Monday, May 25, 2009

Capture This

In Spremberg, Germany, the Schwarze Pump power plant captures 95% of the CO2 from the coal it burns and stores it in tanks through CCS (Carbon capture and storage). It is the process and technology that harnesses carbon dioxide in the atmosphere and locks it away in various storage devices. It was a pilot-scale program that began only in September 2008! So while CO2 may be the top ubiquitous element, we are also talking about capturing ammonia, sulfur dioxide, and methane. So if the technology and knowledge exists, what is taking so long?

Well, imagine having Thomas Edison and Alexander Graham Bell knock on your door telling you that you can now make a phone call. In order for everyone else to share in your experience you need telecommunication lines. The wires, poles, and bandwidth – the whole recipe is more intricate and time consuming to apply. Same principle with CCS as there is numerous coal powered plant locations.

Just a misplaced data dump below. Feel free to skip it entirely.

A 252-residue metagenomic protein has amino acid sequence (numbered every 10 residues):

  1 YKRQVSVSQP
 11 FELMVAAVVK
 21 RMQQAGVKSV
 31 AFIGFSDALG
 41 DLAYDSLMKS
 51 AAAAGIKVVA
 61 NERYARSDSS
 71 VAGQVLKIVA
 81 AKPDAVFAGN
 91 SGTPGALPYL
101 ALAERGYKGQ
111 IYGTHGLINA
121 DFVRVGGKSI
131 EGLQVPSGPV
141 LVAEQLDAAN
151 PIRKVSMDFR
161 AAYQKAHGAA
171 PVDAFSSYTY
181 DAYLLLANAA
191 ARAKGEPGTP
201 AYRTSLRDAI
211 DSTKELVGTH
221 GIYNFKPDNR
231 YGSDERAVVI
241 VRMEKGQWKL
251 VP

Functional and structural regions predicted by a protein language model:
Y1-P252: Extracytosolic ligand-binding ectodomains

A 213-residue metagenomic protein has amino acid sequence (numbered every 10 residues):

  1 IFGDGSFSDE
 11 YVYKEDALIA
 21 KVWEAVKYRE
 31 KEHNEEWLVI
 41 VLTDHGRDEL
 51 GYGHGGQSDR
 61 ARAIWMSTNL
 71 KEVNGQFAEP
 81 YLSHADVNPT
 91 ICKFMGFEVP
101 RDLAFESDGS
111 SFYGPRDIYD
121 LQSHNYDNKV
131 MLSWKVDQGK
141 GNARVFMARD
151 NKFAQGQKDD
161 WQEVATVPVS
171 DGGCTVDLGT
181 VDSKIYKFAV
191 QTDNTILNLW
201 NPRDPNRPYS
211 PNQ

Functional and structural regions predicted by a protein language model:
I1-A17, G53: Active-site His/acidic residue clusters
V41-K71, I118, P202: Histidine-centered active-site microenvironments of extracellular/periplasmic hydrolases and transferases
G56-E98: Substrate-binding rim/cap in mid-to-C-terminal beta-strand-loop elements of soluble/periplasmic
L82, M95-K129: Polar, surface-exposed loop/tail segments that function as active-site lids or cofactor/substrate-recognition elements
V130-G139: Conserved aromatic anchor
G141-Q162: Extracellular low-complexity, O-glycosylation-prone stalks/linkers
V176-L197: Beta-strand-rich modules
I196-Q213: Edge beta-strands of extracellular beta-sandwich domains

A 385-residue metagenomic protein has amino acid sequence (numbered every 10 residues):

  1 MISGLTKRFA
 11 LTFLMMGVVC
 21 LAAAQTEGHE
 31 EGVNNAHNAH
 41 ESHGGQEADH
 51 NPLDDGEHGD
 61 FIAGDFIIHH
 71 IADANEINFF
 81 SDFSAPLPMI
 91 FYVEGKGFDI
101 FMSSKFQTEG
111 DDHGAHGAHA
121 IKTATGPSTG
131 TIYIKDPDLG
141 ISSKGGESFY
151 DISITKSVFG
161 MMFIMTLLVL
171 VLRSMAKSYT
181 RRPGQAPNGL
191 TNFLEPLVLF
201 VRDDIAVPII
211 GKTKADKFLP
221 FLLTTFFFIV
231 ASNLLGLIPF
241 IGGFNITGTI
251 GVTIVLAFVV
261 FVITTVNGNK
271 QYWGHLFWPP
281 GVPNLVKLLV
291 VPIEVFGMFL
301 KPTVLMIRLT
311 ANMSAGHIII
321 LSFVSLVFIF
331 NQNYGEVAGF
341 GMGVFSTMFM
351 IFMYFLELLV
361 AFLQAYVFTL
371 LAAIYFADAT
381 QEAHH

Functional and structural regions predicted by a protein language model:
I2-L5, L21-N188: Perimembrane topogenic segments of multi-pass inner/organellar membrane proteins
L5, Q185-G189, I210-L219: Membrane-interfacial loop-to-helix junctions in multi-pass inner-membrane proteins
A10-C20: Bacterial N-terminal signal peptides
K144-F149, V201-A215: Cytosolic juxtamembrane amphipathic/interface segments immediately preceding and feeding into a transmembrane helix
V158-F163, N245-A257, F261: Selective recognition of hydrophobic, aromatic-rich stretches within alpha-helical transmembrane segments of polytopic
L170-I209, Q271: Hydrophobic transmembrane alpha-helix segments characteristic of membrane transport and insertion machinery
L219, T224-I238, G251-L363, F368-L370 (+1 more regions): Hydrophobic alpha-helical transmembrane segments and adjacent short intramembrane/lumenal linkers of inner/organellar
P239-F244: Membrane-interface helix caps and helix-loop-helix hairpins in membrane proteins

There are also two options to make this real - 1) store the carbon on-site or 2) apply the technology to preexisting plants and design a storage location offsite, which will be more expensive. However, President Obama has labeled the technology as important for "energy independence" and included $3.4 billion in the $787 billion American Recovery and Reinvestment Act for "clean coal" power. It’s a dirty business that comes with hope and a hell of a lot of smart individuals that are working to fight against global warming, climate change, and the consequences of burning fossil fuels.

Image Source: Vanttenfall, Learn more at Scientific American

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